What are the different files required by Blue Coat technical support and when to upload them
When troubleshooting an issue with a ProxySG, technical support will require that files be uploaded from the appliance. The nature of the issue will define which files will be required. Uploading those files from the appliance is very straightforward. Once the Service Request has been opened and the number has been provided to you, you can use the following procedure to upload files to Blue Coat support.
First, open the web interface and to to Maintenance / Service Information / Send information / Send Service Information
In the "Service Request Number" box, enter the service request number to which you would like to upload files to.
Here are the different options and what they represent
The sysinfo is necessary for all support cases. It includes configuration (network, content-filtering, policy, licenses), hardware information (memory, CPU, network cards), statistics, and other important information
The event log is also necessary for all support cases. It includes events and alerts that can give clues as to issues that might be occurring on the ProxySG.
By default, two snapshots are gathers by the ProxySG. The snapshot_sysinfo, taken every day, contains copies of the sysinfo taken over time. It is used to see if configuration changes happened during the past few days. The snapshot_sysinfo_stats, taken every hour, gather statistical information about resource usage. When a proxy becomes too slow, unresponsive, or crashes, the snapshot_sysinfo_stats is used to look at metrics taken while the proxy is not responsive or before the proxy rebooted. Because (by default) only 30 hours of statistics are gathered, it is important to upload the snapshot_sysinfo_stats a maximum of 30 hours after a reboot.
A technical support engineer might require a new snapshot to be created to gather statistics every 5 minutes when proxies go from normal operation to an abnormal state very rapidly.
A policy trace shows how the proxy handled a request, how the rules were evaluated and if it was allowed or denied. This is important when trying to figure out why people are allowed/denied access to some websites. Because policies are very flexible and very complex, a policy trace is often necessary in order to see which rules were triggered, skipped or bypassed by the connection.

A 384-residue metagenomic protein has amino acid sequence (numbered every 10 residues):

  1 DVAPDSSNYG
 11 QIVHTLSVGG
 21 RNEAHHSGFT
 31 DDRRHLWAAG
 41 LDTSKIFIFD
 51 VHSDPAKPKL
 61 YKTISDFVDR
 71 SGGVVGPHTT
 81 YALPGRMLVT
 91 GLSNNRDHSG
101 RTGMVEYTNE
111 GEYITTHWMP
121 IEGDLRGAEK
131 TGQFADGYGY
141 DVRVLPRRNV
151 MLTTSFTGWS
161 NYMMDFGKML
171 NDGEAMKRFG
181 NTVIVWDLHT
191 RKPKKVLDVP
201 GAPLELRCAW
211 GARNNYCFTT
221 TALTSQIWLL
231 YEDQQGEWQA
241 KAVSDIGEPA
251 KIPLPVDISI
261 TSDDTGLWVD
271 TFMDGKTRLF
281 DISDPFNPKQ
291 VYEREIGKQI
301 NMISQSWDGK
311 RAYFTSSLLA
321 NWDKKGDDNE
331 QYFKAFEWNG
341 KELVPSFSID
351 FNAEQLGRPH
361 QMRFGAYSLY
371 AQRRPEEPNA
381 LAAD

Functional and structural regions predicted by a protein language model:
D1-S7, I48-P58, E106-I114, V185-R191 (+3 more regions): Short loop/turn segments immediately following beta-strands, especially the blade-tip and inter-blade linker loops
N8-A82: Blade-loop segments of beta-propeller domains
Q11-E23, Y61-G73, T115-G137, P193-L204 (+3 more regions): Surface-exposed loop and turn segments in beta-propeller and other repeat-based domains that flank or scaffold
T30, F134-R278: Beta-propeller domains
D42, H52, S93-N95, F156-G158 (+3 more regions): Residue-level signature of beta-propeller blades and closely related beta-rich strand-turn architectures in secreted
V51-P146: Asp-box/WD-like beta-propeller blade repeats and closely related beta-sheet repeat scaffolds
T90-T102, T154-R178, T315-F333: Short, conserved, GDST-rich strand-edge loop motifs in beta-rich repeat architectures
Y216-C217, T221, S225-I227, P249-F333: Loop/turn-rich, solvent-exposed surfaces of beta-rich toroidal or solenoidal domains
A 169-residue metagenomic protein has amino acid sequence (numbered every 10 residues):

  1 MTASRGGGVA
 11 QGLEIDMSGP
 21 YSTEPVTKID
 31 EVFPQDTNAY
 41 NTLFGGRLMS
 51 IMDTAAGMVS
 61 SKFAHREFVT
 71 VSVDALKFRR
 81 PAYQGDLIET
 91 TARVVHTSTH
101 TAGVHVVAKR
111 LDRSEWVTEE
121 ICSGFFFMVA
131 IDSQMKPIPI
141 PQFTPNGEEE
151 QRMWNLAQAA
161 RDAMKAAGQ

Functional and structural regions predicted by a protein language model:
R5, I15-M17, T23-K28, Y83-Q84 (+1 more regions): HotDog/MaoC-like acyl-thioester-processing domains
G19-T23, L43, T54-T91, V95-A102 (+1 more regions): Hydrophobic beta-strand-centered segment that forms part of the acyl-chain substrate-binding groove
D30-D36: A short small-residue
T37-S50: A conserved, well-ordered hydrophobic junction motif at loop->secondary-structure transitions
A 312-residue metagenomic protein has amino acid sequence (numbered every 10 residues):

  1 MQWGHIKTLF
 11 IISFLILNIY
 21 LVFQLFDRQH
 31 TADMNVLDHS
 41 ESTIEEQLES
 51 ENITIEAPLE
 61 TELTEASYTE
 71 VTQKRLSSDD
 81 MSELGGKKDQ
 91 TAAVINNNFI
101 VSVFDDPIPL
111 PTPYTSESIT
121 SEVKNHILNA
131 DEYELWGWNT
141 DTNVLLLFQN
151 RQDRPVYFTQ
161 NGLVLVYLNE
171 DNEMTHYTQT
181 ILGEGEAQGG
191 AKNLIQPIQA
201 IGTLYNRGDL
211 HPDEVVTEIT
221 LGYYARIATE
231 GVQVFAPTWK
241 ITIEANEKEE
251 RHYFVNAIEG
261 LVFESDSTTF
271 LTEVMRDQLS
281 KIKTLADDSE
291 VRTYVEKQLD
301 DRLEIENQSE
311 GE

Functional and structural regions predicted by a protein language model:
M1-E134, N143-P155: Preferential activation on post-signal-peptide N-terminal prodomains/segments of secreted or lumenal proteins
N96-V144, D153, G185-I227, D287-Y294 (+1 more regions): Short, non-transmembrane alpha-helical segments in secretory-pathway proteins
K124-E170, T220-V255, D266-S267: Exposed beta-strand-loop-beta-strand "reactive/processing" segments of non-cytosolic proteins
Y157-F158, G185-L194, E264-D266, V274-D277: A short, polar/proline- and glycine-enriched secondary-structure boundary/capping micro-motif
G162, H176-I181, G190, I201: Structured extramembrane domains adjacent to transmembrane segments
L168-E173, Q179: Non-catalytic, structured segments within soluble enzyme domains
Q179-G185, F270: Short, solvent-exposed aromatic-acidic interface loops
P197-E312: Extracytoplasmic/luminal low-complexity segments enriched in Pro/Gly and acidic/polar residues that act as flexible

Examining a packet capture is necessary when users are experiencing problems accessing a website, when they are prompted for authentication and they shouldn't, when the proxy is having DNS or TCP problems, or other scenarios where a connection was allowed but didn't work as expected. When both a packet capture and a policy trace are taken at the same time, it provides very valuable information for the support engineer troubleshooting the issue, which is why in many cases, a support engineer might ask for a policy trace to be configured and then a packet capture started before reproducing an issue.
Access logs might be required when troubleshooting an issue with Blue Coat Reporter or when the information reported in the access logs seems wrong. Because access logs files can get pretty big, it is usually not necessary to upload all the files. Usually a small section of a log is enough so an engineer might ask of you to copy/paste a few lines from an access log into an email. Only in rare cases it is necessary to look at a whole access log file.
A context file contains information about a crash or a restart (even restarts initiated by an administrator). They contain information about processes that were running at the time the restart was initiated, some memory information, and in the case of a crash, information about the process that triggered the crash as well as CPU stack information. When looking for a root cause analysis on a crash, the context file will be requested
When a crash requires a deeper analysis by an escalation engineer, the memory core file will likely be necessary. It is a memory dump that was written before the unit crashed (in most cases). If the unit lost power, neither a context nor a memory core will be generated. A memory core file requires the Context file with the same time stamp to hold any value. The memory core alone cannot be used without its context, but a context can be used without a memory core. By default, the ProxySG does not produce a memory dump when rebooting because writing the content of the memory takes time which slows down the reboot process. You can set the option to write the file by going to Maintenance / Core images.
The more recent units (210, 510, 810, 9000) will produce a "Full" file when a crash occurs. This file is basically a context and a memory core all in one; this makes it simpler to upload the information over to support. Just like with memory core files, by default, the ProxySG will only generate a context file when rebooting. You can set the option to write the file by going to Maintenance / Core images.
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